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Penguins 'invade' Cape Town's Boulder's beach

Residents surrounding an African penguin viewing spot in South Africa complain of a specie "invasion" and destruction.
Last Modified: 02 Nov 2012 17:47
Thousands of penguins have "invaded" residential areas and are causing destruction in Boulders beach [Al Jazeera]

People leaving in Cape Town's Boulder's beach and surrounding areas are up in arms, after thousands of penguins "invaded" residential areas and are causing destruction.

The area is famous for being one of the best places to spot the African Penguin and a nature reserve in the area provides a safe haven for the endangered species, protecting the birds from the effects of human settlement, commercial activities and pollution.

Residents, however, are now blaming an increased invasion of penguins on poor infrastructure. A fence built to restrain the birds from wandering inland has not been maintained for many years and is not large enough to contain them.

They say the fence is also full of holes.

In Betty's Bay, 100km from Cape Town, 70-year-old Barbara Wallers pointing to her garden said, "Look what they have done to the bushes here; they have killed all the garden."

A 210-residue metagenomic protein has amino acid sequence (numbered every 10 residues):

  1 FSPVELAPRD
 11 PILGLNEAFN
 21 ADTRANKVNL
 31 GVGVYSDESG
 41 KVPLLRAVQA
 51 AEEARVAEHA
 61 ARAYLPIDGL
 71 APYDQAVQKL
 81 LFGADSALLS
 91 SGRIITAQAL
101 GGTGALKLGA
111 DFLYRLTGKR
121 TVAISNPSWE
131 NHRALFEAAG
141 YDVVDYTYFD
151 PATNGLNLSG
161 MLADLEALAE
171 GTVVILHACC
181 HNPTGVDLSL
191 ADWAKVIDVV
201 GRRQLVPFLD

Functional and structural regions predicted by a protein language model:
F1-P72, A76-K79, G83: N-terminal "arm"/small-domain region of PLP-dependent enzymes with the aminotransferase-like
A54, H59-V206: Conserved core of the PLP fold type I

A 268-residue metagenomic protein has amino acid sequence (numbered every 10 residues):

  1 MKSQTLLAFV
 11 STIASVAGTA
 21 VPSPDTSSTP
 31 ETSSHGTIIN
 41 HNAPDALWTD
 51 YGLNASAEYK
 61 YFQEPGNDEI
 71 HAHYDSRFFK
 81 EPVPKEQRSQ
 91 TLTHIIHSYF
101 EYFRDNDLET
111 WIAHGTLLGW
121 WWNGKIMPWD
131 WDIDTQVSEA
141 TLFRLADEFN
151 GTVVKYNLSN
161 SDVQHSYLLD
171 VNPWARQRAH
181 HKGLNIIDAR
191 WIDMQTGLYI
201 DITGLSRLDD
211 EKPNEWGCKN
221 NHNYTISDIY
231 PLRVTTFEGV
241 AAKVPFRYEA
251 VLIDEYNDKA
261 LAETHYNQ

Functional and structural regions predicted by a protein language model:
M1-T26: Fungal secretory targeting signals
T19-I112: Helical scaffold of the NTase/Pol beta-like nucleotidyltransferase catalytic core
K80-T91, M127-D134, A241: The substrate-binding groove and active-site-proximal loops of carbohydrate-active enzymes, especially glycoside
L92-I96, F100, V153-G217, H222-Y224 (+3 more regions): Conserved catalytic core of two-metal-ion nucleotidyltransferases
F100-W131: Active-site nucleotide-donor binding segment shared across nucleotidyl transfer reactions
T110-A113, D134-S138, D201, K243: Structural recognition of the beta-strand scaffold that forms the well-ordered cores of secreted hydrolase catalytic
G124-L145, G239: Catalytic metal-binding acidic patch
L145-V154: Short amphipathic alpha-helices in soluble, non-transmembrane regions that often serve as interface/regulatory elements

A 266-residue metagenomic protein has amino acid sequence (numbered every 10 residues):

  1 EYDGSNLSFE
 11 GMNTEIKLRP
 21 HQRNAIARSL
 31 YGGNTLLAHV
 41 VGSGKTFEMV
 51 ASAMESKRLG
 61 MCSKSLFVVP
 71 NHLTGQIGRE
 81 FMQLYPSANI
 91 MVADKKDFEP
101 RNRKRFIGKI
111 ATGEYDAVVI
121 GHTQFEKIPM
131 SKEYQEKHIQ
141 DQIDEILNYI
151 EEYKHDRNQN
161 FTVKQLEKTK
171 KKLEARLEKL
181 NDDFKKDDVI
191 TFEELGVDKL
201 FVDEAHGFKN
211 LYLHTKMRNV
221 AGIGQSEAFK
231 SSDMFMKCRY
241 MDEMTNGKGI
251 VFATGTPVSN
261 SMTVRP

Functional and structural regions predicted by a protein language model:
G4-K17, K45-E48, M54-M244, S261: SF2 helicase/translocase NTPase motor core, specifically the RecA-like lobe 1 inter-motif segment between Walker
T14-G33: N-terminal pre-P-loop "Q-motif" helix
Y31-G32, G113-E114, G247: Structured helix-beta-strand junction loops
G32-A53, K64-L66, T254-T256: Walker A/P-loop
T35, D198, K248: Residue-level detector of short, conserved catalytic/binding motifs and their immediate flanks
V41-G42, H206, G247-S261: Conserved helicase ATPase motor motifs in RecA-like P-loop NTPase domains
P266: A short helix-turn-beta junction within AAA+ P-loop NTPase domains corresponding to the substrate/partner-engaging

Wallers, who has lived in Betty Bay since 1947 said she was used to seeing the occasional penguin in her garden, but they have increased in the last two years, leaving droppings and making a lot of noise.

"The stench, which stinks like hell, which is a health hazard, I get terrible hay fever, sore eyes, ecetera,ecetera. Then we have got all the guano and the feathers and when the wind blows we get all this bloody black rubbish in our house, and the noise at night is unreal...they bellow and bellow and bellow, I did not sleep last night from 3.45am the other morning," she said.

Like Wallers, many other residents complain that the birds have become a nuisance and are worried about their health, especially when the birds start breeding.

But, according to the South African Foundation for the Conservation for Coastal Birds or SANNCOB, the African penguin population has decreased by 90 per cent in the the last century, and is mainly threatened by human settlements, commercial over-fishing and pollution. 

"It's a real sadness because there should be a co-existence between the penguins and the people. I think there are many people in Betty's Bay that absolutely adore the penguins, so I think it would be wonderful if the organisations that manage them which is Cape Nature Reserve and Overstrand (Municipality) and the people of Betty's Bay can take hands and this thing can quietly be resolved," said Margaret Roestorf, Executive Director of the South African Foundation for the Conservation for Coastal Birds.

Local authorities say they are already working on plans to extend the fence in the coming months, to prevent penguins from reaching people's homes.

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